Desjardins fires two top executives following June data breach

Canada's largest credit union Desjardins recently fired its chief operating officer and senior information technology vice-president after announcing that the massive data breach in June compromised the personal information of up to 4.2 million customers.

In June, Desjardins announced that it suffered a massive leak of customer records that resulted in the loss of personal information of as many as 2.7 million personal members and 173,000 business members. The credit union said that the breach occurred when "an ill-intentioned employee" shared the massive data tranche with third parties.

The breach compromised first and last names, dates of birth, social insurance numbers, physical addresses, phone numbers, email addresses, and other details of home users and business names, business addresses, phone numbers, business owner's name and AccèsD Affaires account usernames of business customers.

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In November, Desjardins announced in a new press release that it was informed by the Sûreté du Québec (Quebec's police force) that the massive data breach impacted up to 4.2 million customers who used its services in Quebec and Ontario.

"Since the privacy breach was first announced, we've made it clear that we intended to enhance the Desjardins identity protection service. During our appearance today at the Chamber of Commerce of Metropolitan Montreal, we had already been planning to announce that all caisse members who use AccèsD to do their banking with Desjardins in Ontario and Quebec are now eligible for a 5-year credit monitoring service from Equifax, paid for by Desjardins," said Guy Cormier, President and CEO of Desjardins Group.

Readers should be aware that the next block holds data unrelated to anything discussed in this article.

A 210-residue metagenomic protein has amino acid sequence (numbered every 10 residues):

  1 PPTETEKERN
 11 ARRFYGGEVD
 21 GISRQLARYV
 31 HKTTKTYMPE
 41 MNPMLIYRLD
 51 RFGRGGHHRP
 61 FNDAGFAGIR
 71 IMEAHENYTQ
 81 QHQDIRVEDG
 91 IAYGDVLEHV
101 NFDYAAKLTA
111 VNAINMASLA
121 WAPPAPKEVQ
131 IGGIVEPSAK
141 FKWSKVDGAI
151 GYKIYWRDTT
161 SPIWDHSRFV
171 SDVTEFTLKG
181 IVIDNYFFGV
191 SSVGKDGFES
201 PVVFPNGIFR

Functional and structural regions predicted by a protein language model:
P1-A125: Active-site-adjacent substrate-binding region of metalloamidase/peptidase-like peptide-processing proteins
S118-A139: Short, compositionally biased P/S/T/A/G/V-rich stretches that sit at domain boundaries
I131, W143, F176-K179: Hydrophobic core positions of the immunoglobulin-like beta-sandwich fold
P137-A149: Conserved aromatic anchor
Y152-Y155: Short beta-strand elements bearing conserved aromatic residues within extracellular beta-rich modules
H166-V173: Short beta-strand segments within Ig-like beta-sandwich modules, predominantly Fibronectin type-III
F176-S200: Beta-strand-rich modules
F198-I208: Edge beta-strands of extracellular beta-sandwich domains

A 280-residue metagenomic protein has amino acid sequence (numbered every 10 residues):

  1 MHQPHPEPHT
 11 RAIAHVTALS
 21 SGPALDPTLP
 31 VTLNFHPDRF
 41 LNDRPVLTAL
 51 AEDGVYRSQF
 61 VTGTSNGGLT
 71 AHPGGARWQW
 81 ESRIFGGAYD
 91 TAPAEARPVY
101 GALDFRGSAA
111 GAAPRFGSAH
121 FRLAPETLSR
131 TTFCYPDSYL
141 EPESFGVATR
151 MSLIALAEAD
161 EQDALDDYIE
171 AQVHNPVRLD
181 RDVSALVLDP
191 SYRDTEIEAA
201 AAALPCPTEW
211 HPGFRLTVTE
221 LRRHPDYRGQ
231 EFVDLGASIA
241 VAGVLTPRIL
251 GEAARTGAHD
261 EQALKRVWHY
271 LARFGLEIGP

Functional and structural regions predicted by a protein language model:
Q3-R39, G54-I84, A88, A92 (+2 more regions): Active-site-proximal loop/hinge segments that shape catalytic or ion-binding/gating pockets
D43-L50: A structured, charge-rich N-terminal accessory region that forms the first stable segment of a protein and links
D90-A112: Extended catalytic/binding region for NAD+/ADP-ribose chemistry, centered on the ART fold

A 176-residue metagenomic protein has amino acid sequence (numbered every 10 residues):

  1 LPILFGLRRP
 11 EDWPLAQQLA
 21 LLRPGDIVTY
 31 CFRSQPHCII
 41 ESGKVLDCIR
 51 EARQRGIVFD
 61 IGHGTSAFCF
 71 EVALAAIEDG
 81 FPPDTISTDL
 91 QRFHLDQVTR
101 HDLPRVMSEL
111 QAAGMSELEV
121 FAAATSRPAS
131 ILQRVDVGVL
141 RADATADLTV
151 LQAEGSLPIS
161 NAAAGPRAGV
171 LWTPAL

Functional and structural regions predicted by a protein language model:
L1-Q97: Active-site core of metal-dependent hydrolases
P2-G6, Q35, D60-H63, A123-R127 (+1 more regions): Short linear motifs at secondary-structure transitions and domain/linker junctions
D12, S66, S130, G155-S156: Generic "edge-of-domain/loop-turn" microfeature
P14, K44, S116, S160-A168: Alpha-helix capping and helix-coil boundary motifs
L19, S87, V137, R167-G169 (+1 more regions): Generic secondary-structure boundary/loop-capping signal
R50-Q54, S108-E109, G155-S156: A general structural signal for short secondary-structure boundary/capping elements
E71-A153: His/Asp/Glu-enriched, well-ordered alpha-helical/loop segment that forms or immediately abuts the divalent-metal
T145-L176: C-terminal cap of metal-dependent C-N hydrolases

Following the massive data exposure, Desjardins offered a paid-for five-year credit monitoring plan to customers that included daily access to credit reports, instant alerts of key changes, and identity theft insurance. At the same time, the company also changed the way it identifies customers in incoming calls to ensure fraudsters cannot take advantage of compromised information to impersonate customers.

Desjardins replaces two top executives to ensure "trust between a president and their management committee"

Earlier this week, Desjardins announced that based on the findings of an internal review that was initiated to examine the privacy breach, it is replacing its Senior Executive Vice-President and Chief Operating Officer as well as its Executive Vice-President of Information Technology with fresh faces who would implement an industry-standard security reporting process and protect the personal information and assets of both customers and clients.

"Several months ago, Desjardins launched an internal review of the privacy breach. Based on the findings of this review, Desjardins is announcing that it is restructuring its senior management.

"Denis Berthiaume, who held the position of Senior Executive Vice-President and Chief Operating Officer of Desjardins has been replaced by Réal Bellemare, formerly Executive Vice-President of Finance, Treasury and Administration and Chief Financial Officer.

"Mr. Bellemare will also be serving as interim Executive Vice-President of Information Technology following the departure of Chadi Habib. The organization will begin the search for Mr. Habib's permanent replacement shortly," the credit union said.

"Trust between a president and their management committee is essential. In light of the events of the last few months, I've decided changes must be made to our senior management team," said Guy Cormier, President and CEO of the company.

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